“Yes. Our last two.” I said, trying hard to keep my voice steady, “These are all we have left.”
“That’s alright,” he reached over and squeezed my shoulder, “Everyone here says I’m good luck.”
Turning my head towards Travis so I could blink back my tears, I took a breath and lied. “I believe you.”
I wanted to. But I didn’t. We were there in that room because we couldn’t live the rest of our lives thinking about two eggs in a freezer. We were there because we needed it to be over.
Dr. Marshall talked to us as he left to prepare, but while she spoke of tubes and timelines and percentages and positive intentions, all I could think was: I am a stupid, stupid woman.
Because there was a part of me that DID still hope.
There are millions of women out there who will never, ever get pregnant. No matter what they try. No matter how much they spend. No matter how hard they pray. They just won’t. And they’re not imaginary.
Let it go. Move on. Live your life.
Two weeks later, I watched from the glass windows of a second floor lobby as Trav jumped over a guy and crashed into the boards during a weekend hockey tournament. He played four games in two days. I read the entire ‘Alice in Wonderland’ series between matches. And we both spent hours trying to avoid any thought of the blood test we had scheduled the next day.
I hadn’t felt different. I didn’t expect to. But I dreaded the drive home, and having to answer that final phone call.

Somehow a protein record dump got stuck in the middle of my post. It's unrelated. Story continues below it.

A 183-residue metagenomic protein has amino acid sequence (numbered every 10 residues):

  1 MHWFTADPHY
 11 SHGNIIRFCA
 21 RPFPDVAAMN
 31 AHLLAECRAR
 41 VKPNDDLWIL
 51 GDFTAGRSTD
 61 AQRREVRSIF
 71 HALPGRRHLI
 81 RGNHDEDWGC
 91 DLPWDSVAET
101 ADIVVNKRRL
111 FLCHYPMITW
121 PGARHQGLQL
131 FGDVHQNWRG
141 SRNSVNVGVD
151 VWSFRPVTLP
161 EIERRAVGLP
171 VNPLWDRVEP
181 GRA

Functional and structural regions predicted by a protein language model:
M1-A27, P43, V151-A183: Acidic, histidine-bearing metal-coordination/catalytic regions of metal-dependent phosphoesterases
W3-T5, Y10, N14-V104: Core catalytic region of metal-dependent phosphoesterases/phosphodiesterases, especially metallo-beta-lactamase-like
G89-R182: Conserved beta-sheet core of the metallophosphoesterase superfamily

Last time, they were an hour and a half late calling with our results. I was at the library, making myself crazy between ‘working’ on my laptop and looking at the clock on my phone. Every minute that passed by, I willed it to ring. Then I told myself to stop making myself crazy. And then I started all over again.
By the time it finally rang, I couldn’t answer it. I walked to the end of an empty aisle, sat with my back to a stack of books, and cried as I listened to the voicemail that said my levels were so low they didn’t even register.
This time, we went in early on a Sunday morning. It was sunny and clear. The clinic was quiet, the techs were cheery. And we had absolutely nothing else to distract us from the outcome of the day.
“And how are you two today?” the phlebotomist asked as I sat in her chair.
“Oh, we’re good. Happy to see the sun out. Looking forward to a quiet day at home”
“So, we’re doing a pregnancy test today.”
“This your first try?”
“Well, I hope it’s good news.”
“Thanks. It won’t be. But that’s ok.”
She looked at me, unconvinced.
I shrugged. “Gotta stop sometime.”
After the blood draw, the weekend doctor walked us out and promised to call by noon. I figured that meant two o’clock.
We were home by 11:30am. When I saw my phone light up fifteen minutes later, I yelled for Travis. And by the time he came down the stairs, I was already sobbing on the couch.
“What?” He stood and waited.
“Are you sure?” I asked the voice on the other end. Clasping my hand over my mouth, tears dripped down my cheeks as I hung up and set the phone down.
“It’s negative?” Trav asked.
I looked up at him, searching his face for some anchor to reality. “No.” I said. “It’s positive.”
At which point he threw both arms in the air and held me while I repeated, “This is not real. This is not real!”
And proceeded to call everyone in our immediate family.
You can read more from Jules and admire her beautiful triplets (born in February) on her blog, Stargazer.
If you want to share your story, please send it to me to at firstname.lastname@example.org.